- Analgesic – bergamot, rosemary, chamomile, lavender, peppermint
- Antibacterial – cypress, lavender, lime, rosemary, tea tree, thyme
- Antidepressant – basil, clary sage, geranium, ylang ylang, rose, neroli
- Antifungal – lavender, lemongrass, lime, tea tree
- Anti-inflammatory – bergamot, chamomile, lavender
- Antiseptic – basil, eucalyptus, fennel, geranium, lemon, peppermint, tea tree
- Antispasmodic – aniseed, clary sage, bergamot, fennel, lavender, marjoram
- Concentration – basil, lemon, rosemary
- Digestive – basil, chamomile, fennel, ginger, mandarin, peppermint
- De-stressing – bergamot, lemongrass, patchouli, petitgrain, rosewood
- Detoxifier – basil, fennel, juniper, lemon, rosemary
- Energising – basil, lemon, peppermint, rosemary
- Insect repellent – cedarwood, citronella, eucalyptus, lemongrass, tea tree
- Nerve relaxant – basil, clary sage, marjoram, melissa, neroli, vetiver
- Insomnia relief – basil, chamomile, lavender, neroli
- Relaxing – bergamot, clary sage, frankincense, jasmine, lavender, patchouli
- Stimulant – aniseed, cypress, lemon, fennel, peppermint, rosemary, thyme
- Tonic – basil, fennel, ginger, grapefruit, rose, sandalwood, thyme, vetiver
- Warming – ginger, marjoram
- Wound healing – bergamot, chamomile, geranium, lavender, tea tree
Bath and Massage Oils
It is easy to make your own bath and massage oils. They are made by adding the essential oils to a carrier oils. Use cobalt or amber glass for your oils and keep out of direct sunlight. Do not use plastic bottles. It is also best not to store your oils in the bathroom due to the amount of heat that is produced by showering etc.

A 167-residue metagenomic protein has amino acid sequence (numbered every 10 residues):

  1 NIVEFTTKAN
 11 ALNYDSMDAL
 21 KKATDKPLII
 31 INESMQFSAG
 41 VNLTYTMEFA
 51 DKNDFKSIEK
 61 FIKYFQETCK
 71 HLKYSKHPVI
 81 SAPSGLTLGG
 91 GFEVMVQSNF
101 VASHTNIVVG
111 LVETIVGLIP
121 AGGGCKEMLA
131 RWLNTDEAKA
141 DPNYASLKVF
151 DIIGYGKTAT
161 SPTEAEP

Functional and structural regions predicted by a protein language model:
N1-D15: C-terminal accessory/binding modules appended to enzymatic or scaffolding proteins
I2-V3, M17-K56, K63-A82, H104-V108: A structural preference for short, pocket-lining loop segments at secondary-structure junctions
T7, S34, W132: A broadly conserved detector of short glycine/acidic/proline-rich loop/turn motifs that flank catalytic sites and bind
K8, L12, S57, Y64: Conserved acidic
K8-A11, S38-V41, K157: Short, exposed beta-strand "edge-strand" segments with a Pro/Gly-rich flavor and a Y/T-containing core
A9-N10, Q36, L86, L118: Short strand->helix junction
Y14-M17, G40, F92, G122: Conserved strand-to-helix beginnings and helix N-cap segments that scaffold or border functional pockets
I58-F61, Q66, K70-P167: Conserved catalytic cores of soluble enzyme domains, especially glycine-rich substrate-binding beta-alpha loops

Essential oils added to a bath are a great way to enjoy their therapeutic benefits. Using a carrier oils help the essential oils to disperse throughout the water and onto your body. A lighter oil is best as they will disperse more readily. Simply add about two teaspoons of bath oil to the water.
Massage oils can be made using many different carrier oils, so it is best to choose the oil based on what you want from it. A lighter oil will readily absorb into the skin while a heavier oil will remain on top of the skin. You can also choose the carrier based on the part of the body to be massaged. For example, jojoba oil is perfect for the face while sweet almond oil is perfect for a foot massage.
Vaporising Essential Oils
The most often used method of vaporising essential oils is through the use of an oil burner. These work by using a candle to heat a suspended dish that contains about ten to fifteen millilitres of water with a few drops of one or more essential oil. An oil burner is a great way to deodorise or disinfect a room, or to simply fill it with scent. Electric diffusers are also available. These are safer than burners that use candles and do not require water. To clean these vaporisers, use pure lemon or eucalyptus oil to get rid of any residue.
Vaporisation can also be done by using very hot or recently boiled water. After the water has boiled, pour it into a bowl and add a couple of drops of the oil or oil blend you wish to use. Cover your head with a towel and then lower your head over the bowl. This is ideal for treating congested sinuses and upper respiratory problems.Originally published on Jul 18, 2008